A Participatory Action Research process was initiated with communities in a low income rural setting. Three village-based groups were convened and consulted on health related challenges. A range of structural and social root causes were identified, along with priority actions.
Problems and Purpose
The majority of people from low and middle–income countries (LMICs) experience barriers to accessing good quality health care . The problem can be related to a lack of information about the needs of those who are excluded from access. Health policy and planning that does not account for those who are excluded can give rise to a self–sustaining situation in which the health system, albeit inadvertently, is organized to maintain their exclusion. The first step toward overcoming this situation requires reliable evidence about those who are excluded in order to inform the equitable organization of care.
Background History and Context
Avoidable mortality among disadvantaged groups is strongly influenced by social conditions . Information on how the social determinants of health inequalities influence access to health services and health outcomes is therefore necessary to prioritize equity in health policy and planning. An extension of this school of thought prioritizes participatory research as an approach to elicit information on the social determinants of health inequalities by enabling the perspectives of disadvantaged populations. Participatory action research (PAR) is an approach concerned with fuller forms of participation . In PAR, knowledge is co–created, acted on, and learning from action is sought to bring about and sustain change.
Organizing, Supporting, and Funding Entities
The research was undertaken by the Verbal Autopsy Participatory Action Research (VAPAR) programme.
Participant Recruitment and Selection
The research was conducted in a rural province of South Africa in a health and socio–demographic surveillance site (HDSS). To prioritize and maintain prior linkages, participants involved in a previous community–based participatory research (CBPR) pilot study in the Agincourt HDSS were re-engaged. In the previous study, three village- based discussion groups had been convened. Villages had been selected on the basis of demographic variation and feasibility and in each village, discussion groups comprised women of reproductive age, family members, traditional healers, religious leaders, community health volunteers, health workers and community leaders. To mitigate any potential biases due to power differentials, in one village, the group consisted of women only.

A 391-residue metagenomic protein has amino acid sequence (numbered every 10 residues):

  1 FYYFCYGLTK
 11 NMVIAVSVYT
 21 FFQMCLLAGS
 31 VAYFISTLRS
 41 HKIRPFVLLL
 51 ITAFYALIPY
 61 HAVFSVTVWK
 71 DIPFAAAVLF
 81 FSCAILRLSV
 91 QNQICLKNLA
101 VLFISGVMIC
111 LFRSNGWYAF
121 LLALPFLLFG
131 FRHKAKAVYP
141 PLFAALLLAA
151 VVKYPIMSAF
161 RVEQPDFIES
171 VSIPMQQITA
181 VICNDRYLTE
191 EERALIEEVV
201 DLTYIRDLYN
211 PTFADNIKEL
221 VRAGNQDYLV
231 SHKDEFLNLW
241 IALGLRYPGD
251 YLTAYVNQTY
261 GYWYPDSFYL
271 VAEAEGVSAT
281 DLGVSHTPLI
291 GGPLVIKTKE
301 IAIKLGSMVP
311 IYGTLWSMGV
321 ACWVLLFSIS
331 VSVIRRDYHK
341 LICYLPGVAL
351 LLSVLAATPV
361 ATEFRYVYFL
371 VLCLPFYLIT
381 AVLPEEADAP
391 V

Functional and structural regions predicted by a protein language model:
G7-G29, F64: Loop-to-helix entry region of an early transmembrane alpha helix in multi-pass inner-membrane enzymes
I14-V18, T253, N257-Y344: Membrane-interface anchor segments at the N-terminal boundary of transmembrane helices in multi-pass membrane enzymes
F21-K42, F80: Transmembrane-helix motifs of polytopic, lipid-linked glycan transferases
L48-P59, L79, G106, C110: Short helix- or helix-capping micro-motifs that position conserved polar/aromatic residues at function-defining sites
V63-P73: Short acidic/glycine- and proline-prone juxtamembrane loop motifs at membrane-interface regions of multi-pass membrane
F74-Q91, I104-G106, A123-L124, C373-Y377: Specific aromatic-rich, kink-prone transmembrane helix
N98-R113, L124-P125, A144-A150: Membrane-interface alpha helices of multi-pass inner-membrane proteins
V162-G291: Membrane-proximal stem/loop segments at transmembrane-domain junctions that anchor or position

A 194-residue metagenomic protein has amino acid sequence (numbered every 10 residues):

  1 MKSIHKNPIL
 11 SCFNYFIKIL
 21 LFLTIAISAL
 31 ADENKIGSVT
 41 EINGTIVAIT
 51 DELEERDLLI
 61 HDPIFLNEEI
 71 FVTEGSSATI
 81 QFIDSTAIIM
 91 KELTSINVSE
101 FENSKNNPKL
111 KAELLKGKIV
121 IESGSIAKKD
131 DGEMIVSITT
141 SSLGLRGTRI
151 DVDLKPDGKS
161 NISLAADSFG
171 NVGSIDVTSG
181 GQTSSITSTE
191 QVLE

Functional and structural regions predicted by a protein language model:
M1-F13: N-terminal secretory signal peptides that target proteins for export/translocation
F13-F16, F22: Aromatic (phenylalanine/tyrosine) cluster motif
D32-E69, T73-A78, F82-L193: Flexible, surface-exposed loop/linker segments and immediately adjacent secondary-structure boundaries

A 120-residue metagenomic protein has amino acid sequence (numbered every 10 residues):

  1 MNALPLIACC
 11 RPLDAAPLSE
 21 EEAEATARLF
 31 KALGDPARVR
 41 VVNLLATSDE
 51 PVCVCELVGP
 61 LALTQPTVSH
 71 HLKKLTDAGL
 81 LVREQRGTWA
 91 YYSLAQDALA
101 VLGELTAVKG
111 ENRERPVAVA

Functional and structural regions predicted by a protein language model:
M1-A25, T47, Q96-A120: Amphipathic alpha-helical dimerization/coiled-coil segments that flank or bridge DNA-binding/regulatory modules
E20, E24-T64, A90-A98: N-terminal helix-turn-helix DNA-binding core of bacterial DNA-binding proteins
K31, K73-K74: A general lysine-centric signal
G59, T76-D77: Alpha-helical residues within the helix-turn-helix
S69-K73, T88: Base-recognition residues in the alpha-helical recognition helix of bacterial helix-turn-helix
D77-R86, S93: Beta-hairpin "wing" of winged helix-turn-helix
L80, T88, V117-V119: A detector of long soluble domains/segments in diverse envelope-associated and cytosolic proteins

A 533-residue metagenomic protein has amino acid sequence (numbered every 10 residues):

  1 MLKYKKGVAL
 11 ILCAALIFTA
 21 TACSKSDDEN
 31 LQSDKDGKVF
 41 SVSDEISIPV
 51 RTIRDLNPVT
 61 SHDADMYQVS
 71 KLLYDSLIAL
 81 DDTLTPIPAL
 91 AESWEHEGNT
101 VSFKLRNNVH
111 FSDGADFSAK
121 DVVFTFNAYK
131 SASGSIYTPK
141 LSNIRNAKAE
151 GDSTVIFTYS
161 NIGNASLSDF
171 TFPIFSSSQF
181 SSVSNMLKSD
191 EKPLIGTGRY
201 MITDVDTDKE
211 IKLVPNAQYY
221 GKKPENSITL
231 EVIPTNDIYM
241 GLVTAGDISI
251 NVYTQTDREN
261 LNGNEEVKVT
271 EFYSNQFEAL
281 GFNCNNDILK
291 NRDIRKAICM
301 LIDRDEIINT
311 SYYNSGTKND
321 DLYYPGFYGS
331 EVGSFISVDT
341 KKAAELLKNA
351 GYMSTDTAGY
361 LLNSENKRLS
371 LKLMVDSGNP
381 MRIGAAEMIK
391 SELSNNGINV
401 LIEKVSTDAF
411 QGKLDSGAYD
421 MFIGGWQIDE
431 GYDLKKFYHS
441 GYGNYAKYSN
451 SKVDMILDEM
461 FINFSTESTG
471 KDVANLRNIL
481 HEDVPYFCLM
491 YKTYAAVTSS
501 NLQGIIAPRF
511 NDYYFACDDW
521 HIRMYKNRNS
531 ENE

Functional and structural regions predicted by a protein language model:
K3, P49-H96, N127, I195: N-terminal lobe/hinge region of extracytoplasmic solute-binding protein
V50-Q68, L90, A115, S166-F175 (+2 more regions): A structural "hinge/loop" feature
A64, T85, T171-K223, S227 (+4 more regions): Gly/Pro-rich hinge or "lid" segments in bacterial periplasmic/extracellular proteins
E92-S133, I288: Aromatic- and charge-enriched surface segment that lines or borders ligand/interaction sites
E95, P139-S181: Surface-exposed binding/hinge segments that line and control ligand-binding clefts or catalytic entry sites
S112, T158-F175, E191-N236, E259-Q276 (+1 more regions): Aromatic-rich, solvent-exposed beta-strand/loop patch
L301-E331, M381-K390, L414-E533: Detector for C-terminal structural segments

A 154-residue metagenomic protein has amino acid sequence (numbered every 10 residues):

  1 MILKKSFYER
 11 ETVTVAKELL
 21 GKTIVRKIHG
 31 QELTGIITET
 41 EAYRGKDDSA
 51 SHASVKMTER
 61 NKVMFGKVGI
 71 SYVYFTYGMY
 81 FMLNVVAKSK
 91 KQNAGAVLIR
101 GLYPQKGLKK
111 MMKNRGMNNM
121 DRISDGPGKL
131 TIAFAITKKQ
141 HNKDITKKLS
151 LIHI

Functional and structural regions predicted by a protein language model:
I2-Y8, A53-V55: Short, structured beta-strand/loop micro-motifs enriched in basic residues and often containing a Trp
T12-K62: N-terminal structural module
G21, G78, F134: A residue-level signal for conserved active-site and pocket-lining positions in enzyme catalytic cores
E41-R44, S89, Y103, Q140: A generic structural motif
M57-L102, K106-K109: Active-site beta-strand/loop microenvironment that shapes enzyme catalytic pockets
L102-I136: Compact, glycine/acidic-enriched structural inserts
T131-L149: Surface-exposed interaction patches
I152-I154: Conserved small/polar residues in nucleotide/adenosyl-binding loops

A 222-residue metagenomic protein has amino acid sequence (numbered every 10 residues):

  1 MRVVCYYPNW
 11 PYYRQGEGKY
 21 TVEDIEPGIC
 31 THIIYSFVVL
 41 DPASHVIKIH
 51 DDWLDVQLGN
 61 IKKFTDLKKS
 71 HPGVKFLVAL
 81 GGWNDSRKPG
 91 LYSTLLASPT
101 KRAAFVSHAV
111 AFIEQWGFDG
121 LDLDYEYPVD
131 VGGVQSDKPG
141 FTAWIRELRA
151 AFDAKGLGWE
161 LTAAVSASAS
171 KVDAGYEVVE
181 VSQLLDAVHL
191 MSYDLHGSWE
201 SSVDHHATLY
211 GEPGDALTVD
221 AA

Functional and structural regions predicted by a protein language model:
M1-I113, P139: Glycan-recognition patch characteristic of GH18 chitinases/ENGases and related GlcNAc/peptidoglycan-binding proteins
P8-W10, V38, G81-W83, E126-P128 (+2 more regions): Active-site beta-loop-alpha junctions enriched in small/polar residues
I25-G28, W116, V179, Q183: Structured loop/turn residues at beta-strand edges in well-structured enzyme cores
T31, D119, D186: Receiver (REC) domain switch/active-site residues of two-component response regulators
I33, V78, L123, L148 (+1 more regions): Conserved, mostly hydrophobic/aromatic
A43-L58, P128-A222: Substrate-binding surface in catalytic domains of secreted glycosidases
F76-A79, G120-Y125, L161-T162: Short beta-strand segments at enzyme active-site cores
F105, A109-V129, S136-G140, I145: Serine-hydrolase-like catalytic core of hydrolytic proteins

Public Engagement Office staff approached individuals involved in the earlier CBPR study in villages, and described the current study, activities and intended outputs. Written consent forms and information sheets were provided, and participants were invited to ask questions at the time, or afterwards by telephone. For those willing to be involved, a convenient time was arranged for the first meeting at which participants were asked to sign and return the consent forms. Through this process, all 24 participants from the prior study agreed to be involved.
Methods and Tools Used
Participatory Action Research (PAR) was initiated, changing the usual way of doing research that emphasizes a divide between the researchers and the researched, transforming the subjects of research toward roles as active researchers and agents of change. The process involved focus group discussions and used Photovoice, a visual participatory technique.
What Went On: Process, Interaction, and Participation
PAR is a non–linear, context specific process, with cycles of observing, reflecting, acting and learning from action. The repeated cycles build a sustained process that enables community ownership. The first PAR process was to obtain an insight into the communities and their conditions. In the first meeting, and to encourage participant control over how the topics for discussion were framed, people were asked their opinions about conditions to examine. Department of Health (DoH) partners were previously consulted and considered conditions with high prevalence rates identified in Agincourt HDSS. Through this approach, under–5 mortality was selected.
The discussion groups then embarked on a series of six weekly meetings to consider the conditions in terms of causes, contributory factors, and actions to address the identified issues relating to under-5 mortality. Verbal Autopsy (VA) data on under–5 deaths were presented to the community groups, indicating multiple problems with access to care at and around the time of death. Specific issues identified were: families not calling for help, not going to a facility at the time of death, and that the overall costs of care were unaffordable. After presenting the VA data, participants were invited to share their knowledge and experiences in an open discussion. Participants were prompted to share views on symptoms, modern and traditional therapies, health service responses, and what happens in the village in acute situations.